Gregg Wallace has become a staple of the British television diet, as recognisable and ever present as baked beans, fish fingers and a Sunday roast.
In fact, in the years before he found his calling sampling heavenly (or otherwise) cuisine on the nation’s screens, his diet did’t extend much further.
He tells Jane Graham about his student years, his grandfather, his wedding day and what he wishes he could say to his younger self.
At 16 I was desperate to find my way in the world. I’d messed up school, I had no qualifications. I’d left home, I was working in a dry cleaner’s in Peckham, and I was struggling, really struggling. If I could go back to that boy now, before he left school, I’d say, get your head down. You can do this. Don’t rebel, just stay there. Get your exams, go to university, have a ball. As it was, I was wondering what on earth was going to happen with my life. I didn’t have a great deal of prospects.
My parents split up when I was a teenager and though I didn’t see it at the time, it absolutely must have had an impact. I was brought up in a happy environment. My grandparents lived upstairs. Then we moved away, which was a bit of a wrench for me, being away from my grandparents. My mum and dad’s relationship started to break up, then mum had a relationship with somebody else, and I just didn’t feel like I fitted into that new life at all. I stopped going to school, I actually got a part-time job when I should have been in school. And then I completely drifted out of education and left home.
There were lonely times when I first lived on my own. But I suppose not having the family base to get comfort from does make you independent. I realised that it was now really down to me. I had to find a way to earn money, to be able to move up. I felt very keenly that I didn’t have as much as everybody else. And that made me feel competitive.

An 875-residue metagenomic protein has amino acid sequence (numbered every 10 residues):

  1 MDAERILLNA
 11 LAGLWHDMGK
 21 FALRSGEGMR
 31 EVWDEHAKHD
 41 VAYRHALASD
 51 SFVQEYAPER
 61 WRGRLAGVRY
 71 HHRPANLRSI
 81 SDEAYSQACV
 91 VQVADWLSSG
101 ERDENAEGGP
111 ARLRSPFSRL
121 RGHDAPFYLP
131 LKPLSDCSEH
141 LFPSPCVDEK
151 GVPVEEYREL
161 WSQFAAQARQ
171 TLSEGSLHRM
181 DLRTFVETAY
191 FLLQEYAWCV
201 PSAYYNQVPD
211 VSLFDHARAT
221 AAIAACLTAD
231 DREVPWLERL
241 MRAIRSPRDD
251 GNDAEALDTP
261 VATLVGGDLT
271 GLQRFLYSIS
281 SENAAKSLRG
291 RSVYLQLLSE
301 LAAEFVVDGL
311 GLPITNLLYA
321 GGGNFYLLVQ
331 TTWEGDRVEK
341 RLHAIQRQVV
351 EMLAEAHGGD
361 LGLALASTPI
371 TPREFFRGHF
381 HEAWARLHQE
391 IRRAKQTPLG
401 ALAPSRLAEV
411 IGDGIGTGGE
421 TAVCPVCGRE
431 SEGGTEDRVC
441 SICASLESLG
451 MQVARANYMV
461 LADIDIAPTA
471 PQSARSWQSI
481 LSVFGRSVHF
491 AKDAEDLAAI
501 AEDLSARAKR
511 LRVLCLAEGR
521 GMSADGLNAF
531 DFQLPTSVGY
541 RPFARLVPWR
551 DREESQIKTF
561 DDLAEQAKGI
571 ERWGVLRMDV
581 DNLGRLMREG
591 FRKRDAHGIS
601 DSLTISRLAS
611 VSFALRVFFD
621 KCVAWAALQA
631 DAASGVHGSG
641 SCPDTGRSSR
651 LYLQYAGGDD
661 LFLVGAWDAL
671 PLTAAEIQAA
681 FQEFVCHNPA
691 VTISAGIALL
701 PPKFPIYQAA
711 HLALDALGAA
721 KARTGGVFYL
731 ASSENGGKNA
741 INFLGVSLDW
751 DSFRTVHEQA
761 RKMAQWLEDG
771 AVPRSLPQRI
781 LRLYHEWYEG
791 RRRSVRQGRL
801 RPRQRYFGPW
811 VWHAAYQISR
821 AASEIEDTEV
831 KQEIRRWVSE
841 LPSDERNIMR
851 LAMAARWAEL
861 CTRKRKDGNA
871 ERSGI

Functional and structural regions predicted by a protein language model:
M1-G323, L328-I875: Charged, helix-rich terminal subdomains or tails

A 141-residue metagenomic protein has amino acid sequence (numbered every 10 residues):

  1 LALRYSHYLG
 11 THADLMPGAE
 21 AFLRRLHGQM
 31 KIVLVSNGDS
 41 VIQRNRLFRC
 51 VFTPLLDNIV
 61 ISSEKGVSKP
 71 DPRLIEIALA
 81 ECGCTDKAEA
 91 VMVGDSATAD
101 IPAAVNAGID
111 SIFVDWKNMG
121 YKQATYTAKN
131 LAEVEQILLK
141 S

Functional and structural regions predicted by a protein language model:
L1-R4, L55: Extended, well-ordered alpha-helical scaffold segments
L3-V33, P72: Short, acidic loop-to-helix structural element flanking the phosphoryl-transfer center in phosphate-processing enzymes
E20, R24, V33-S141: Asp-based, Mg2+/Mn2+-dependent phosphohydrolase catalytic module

My mum moved up socially and I didn’t feel that I was in that social sphere, or that I wanted to be. I really liked being the person from Peckham. That’s where I was comfortable, rather than in that middle-class utopia. However, I wanted to succeed. I wanted my accent and my values, not theirs. But I wanted as much money as them.
I didn’t look after myself particularly well in those first years of living alone. My diet was fish finger sandwiches, fry ups, McDonald’s and kebabs. The world of better food didn’t enter my life until, after working as a warehouseman in Covent Garden market, I started my own fruit and veg company when I was 24. And cooking came even later than that, when I had children and started cooking for them.
If I could go back to talk to my younger self I’d tell him to start eating healthier. I’d say, mate, learn to cook. A whole new world of opportunity will open up for you.
Just buy two steaks in the supermarket, go home and put them in a pan. Get two slices of bread. You’ll be fine, honestly. It’s really, really easy to do. I promise you’ll like it, you’ll like it a great deal.
If I went back to the young Gregg and told him what was going to happen he’d say, oh my God, am I on the television? Is that my house? That is ridiculous. He’d be absolutely gobsmacked. He might also say, I’ve got no hair. Where has my hair gone? But apart from that he’d just be saying, no way, no way. I’m famous? There’s no way. I think he would have just been completely overjoyed. He would never ever have guessed I’ve made my name through food, and the love of good food. That would amaze him.
I jumped at the chance of doing MasterChef. And I think I do a decent job on it. What does amaze me is how fat I was. I’m like wow, look at the state of you, you are a right mess. You’re out drinking, you’re eating the wrong foods, look at the state of you. I am proud of myself for sorting that out, I really am. I think it’s one of the things, as well as my success in television, I’m most proud of. My transformation into a fitter me.